Since its buzz-packed Sundance debut, “Restrepo” has (rightfully) became the key documentary about either the Iraq or Afghanistan wars. A year’s worth of embedded combat footage is something no one else has equaled, and “Restrepo” is as visceral a piece of war coverage we’ve had yet.
It’s also been touted — both by critics and its makers — as an “apolitical” film, which is (presumably) an adjective of praise rather than just a descriptive one. In the documentary world, strongly opinionated reportorial footage is always perilously close to being dismissed as propaganda, so it’s either objectivity or propaganda critics can get behind.
Depending on who’s talking, the dividing line’s tricky: is “The Fog of War” an overly sympathetic portrait of Robert MacNamara, or does it just provide the rope with which MacNamara hangs himself? Is “An Inconvenient Truth” an accurate portrait of the future with some slight exaggerations, or is it unreliable agitprop?
Unlike the straightforward indictment of “Standard Operating Procedure,” “Restrepo” provides nothing to help orient you ideologically. It’s hard to get much of a read out of it, unless you want to view its final title cards — informing you the hard-fought area was lost anyway after the 173rd battalion withdrew — as a backhanded comment on the war’s futility. Either way, it’s just a matter of the record on the surface.
Depending on who you talk to, that lack of politicized footage can be a liability either from a liberal or conservative perspective. For Big Peace (the newest in Andrew Breitbart’s right-leaning empire), Ret. Brigadier General Anthony J. Tata couldn’t be more thrilled, expressing no doubt the film’s “100% accurate”: “Some may even question our purpose in Afghanistan,” he concedes. “But no one can walk away from this distinctly apolitical film and question the bravery of our troops in combat.”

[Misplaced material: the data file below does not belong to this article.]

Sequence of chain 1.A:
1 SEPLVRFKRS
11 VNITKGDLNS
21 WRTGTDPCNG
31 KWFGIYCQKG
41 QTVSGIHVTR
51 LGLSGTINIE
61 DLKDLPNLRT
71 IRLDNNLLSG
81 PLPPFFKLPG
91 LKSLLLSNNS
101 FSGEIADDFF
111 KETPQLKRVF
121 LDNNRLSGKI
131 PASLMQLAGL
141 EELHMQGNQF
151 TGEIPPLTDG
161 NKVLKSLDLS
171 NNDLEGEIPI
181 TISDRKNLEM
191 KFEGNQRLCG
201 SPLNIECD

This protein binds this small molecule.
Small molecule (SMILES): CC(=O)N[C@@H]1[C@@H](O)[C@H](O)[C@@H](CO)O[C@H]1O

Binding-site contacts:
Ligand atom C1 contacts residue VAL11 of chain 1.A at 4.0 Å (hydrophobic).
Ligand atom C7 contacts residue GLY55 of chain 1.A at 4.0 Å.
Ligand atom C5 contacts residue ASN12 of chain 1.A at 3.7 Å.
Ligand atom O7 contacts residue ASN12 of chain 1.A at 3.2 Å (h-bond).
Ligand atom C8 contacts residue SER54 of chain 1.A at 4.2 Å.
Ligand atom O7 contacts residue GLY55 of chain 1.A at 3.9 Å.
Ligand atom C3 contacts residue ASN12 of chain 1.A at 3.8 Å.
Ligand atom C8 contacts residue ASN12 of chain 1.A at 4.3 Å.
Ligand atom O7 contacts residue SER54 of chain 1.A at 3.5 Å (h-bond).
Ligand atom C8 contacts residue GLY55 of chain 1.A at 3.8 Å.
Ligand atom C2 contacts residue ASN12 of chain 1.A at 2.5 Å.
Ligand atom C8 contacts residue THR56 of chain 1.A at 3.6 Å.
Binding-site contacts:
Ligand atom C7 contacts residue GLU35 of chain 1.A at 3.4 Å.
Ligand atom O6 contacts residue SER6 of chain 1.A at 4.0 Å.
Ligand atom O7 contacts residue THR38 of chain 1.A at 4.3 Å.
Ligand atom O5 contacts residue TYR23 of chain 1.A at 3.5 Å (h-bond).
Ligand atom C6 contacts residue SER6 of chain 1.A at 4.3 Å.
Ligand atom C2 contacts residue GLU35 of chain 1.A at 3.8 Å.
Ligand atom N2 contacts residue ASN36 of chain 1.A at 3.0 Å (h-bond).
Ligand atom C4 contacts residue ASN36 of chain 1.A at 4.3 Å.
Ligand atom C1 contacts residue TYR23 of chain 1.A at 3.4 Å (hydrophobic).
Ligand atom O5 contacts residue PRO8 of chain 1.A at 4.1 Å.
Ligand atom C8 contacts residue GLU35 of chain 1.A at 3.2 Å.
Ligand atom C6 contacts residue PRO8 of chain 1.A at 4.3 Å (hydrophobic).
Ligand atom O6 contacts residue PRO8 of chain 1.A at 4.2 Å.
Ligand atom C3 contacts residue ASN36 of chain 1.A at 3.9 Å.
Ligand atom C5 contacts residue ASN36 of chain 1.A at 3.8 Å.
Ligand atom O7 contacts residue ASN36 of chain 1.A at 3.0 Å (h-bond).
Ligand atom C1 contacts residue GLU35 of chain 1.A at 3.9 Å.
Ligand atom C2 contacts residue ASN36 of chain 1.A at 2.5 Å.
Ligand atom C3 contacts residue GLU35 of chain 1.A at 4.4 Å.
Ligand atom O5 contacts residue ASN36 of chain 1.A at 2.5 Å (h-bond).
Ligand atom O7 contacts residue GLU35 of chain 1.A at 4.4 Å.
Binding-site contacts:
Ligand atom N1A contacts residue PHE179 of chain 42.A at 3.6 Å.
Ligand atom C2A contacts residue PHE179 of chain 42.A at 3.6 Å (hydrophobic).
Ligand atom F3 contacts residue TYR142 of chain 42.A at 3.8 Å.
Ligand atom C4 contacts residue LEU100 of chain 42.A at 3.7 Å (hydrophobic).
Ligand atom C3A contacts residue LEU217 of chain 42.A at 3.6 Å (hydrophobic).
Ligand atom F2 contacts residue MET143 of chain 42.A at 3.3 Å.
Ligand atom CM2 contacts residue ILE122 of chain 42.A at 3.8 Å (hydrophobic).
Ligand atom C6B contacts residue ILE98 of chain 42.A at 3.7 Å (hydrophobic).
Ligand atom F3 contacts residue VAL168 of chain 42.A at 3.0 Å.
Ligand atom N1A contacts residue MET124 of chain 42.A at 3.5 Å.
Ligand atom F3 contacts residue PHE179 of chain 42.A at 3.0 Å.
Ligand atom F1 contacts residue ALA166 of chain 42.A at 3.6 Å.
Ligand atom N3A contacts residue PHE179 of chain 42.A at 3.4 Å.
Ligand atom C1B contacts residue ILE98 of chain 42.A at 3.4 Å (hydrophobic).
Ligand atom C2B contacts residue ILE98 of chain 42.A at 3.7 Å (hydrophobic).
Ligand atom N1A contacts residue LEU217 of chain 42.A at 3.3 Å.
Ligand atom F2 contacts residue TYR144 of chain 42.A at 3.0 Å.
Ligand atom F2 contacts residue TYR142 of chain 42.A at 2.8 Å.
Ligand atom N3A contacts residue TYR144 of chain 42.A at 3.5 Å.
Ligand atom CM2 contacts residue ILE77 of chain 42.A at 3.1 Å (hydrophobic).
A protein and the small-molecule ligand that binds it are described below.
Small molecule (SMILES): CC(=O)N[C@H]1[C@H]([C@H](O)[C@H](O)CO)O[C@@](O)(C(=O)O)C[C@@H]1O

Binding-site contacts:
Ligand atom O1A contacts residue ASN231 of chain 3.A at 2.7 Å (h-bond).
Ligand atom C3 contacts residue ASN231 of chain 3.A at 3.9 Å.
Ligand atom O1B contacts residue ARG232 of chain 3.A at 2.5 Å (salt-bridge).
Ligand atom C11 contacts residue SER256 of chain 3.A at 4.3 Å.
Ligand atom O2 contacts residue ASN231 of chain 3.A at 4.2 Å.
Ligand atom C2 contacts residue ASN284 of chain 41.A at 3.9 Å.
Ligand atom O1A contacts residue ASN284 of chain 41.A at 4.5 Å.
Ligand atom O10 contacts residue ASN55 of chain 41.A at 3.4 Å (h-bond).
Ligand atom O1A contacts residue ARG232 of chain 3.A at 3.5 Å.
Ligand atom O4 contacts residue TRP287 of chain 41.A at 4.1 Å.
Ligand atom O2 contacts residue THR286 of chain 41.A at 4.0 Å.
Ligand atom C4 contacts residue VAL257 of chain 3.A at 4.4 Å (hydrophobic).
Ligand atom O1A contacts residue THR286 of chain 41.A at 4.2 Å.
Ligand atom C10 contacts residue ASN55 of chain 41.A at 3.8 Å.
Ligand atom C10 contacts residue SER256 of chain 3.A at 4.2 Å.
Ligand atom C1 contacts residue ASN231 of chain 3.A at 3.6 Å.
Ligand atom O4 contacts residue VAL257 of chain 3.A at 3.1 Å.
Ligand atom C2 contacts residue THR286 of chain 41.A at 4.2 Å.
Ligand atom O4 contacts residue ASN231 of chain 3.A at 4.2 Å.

Big Hollywood‘s Mark Tapson, meanwhile, gently chastises the film for ignoring context and failing to make the case for “an apocalyptic death match for the future of humanity.” For Rope of Silicon‘s Bill Cody, the fact that Junger’s been advocating for more troops on the ground in recent interviews means he’s actually made pro-war propaganda that’s been disguised as an apolitical look at the war.
It is a credit to the film’s ambitions to be at least perceived as apolitical that it can drive three people into such different ideological readings. A better question, though, is which of three hypothetical films would be best: a conservative-minded film that used combat footage to make the best possible case for ongoing conflict, a strictly neutral film whose goal is to archive for the future a representative visual sample of what contemporary warfare feels like, or a liberal indictment that uses battle footage to argue for the necessity of withdrawal?
Your political inclinations will direct your answer — but why should a hypothetical film with no ideological slant not be as valuable as a record in the long run as an actual polemic? “Restrepo”: an Rorschach blot of a documentary:
[Photos: “Restrepo,” National Geographic, 2010]